When new laws decrease fees, you'd think most people would end up better off. Yet the much-ballyhooed new regulation on interchange fees may end up doing ordinary consumers more harm than good.

Earlier this month, the Senate added an amendment to the financial reform bill to limit the amount that credit card processors Visa (NYSE: V) and MasterCard (NYSE: MA) charge on debit card transactions. Some believe that similar limits on credit card transactions may be next. Although this has a fairly obvious impact on the companies that collect those fees, the real question is this: What will happen to the fee savings?

Collecting spare (inter)change
You'll never see an interchange fee when you're buying something, but it's a large part of what makes credit and debit cards profitable for the companies that issue and manage them. Every time you buy something with a card, the retailer you buy it from doesn't get the full amount of the charge. Visa and MasterCard collect an interchange fee of up to 2.95% plus a small fixed amount per transaction.

As fellow Fool Morgan Housel examined last week, Visa and MasterCard don't get a direct benefit from interchange fees. Instead, they're passed on to the banks that issue credit cards. So with Bank of America (NYSE: BAC), Wells Fargo (NYSE: WFC), and JPMorgan Chase (NYSE: JPM) being the market leaders in the debit card industry, they're the ones who will feel the brunt of new regulation. The reason Visa and MasterCard have seen their shares plummet has to do with the secondary impacts, such as the fear that lower interchange fees will reduce the incentives for banks to issue new cards, which in turn would impact the card networks' direct revenue sources.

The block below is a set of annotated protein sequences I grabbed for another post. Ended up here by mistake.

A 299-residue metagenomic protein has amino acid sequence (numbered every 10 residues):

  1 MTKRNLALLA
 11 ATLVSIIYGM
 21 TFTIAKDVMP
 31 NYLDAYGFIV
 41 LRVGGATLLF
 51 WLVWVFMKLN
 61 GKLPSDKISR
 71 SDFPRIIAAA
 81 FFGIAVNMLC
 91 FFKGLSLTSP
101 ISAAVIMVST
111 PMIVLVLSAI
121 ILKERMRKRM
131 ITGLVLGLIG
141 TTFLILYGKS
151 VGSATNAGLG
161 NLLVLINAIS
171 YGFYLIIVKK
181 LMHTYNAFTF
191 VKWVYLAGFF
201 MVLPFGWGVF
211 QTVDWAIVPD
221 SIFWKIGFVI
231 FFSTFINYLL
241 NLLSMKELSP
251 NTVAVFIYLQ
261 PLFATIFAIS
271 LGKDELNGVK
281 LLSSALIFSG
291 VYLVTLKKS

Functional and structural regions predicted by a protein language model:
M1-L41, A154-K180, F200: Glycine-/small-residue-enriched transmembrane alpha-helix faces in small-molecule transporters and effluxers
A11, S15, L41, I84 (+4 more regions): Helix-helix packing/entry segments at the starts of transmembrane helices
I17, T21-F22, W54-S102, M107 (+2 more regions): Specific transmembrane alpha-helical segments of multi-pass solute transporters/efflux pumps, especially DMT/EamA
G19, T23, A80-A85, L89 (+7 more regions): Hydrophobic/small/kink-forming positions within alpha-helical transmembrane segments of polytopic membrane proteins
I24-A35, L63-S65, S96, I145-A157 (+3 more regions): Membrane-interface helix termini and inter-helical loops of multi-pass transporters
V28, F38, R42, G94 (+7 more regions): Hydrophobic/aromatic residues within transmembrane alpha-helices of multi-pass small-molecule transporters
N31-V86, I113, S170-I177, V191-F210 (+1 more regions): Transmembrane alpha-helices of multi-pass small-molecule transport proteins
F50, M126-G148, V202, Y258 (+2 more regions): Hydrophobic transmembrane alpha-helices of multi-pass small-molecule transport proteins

But it's not the first time that interchange fees have been under attack. Big merchants Wal-Mart (NYSE: WMT) and Target (NYSE: TGT) have long fought the fees, arguing that they and other retailers should be allowed to bargain collectively to reduce the fees.

What it means for you
Lately, it seems like what's bad news for the banks should be good news for you. Yet it's far from clear whether ordinary consumers will benefit at all from the legislation.

For the most part, customers have never seen the direct impact of interchange fees. The agreements that merchants enter with Visa and MasterCard don't allow them to tack on interchange fees as a surcharge to customers, and although offering a discount for cash is permitted, cash discounts haven't really caught on outside of gas stations.

So just as card users never really suffered from interchange fees, they may never see any direct benefit from new limits on them. Some argue that by reducing their interchange fee expenses, retailers will be able to pass on savings through lower prices. But given how the charges were hidden from consumers in the first place, struggling businesses are more likely to keep the savings to boost profits or cut losses rather than passing them on.

In fact, if the changes are extended to credit card interchange fees, then some consumers could actually end up being worse off. Interchange fees help provide funding for the credit card rewards that so many people get from their cards. Yet as we've already seen during the financial crisis, falling bank profits have started eating away at issuers' willingness to continue rewards programs. With another source of revenue under attack, it's even more likely that customers will face annual fees and other direct costs to offset lost interchange fee income.

Get while the getting's good
For now, though, there are still plenty of ways that you can make the most of your credit and debit card spending. Although few if any rewards outweigh the cost of carrying a balance on a credit card, those who pay their bills in full every month can still end up ahead. Unfortunately, finding the best deals is probably going to start getting a lot harder.

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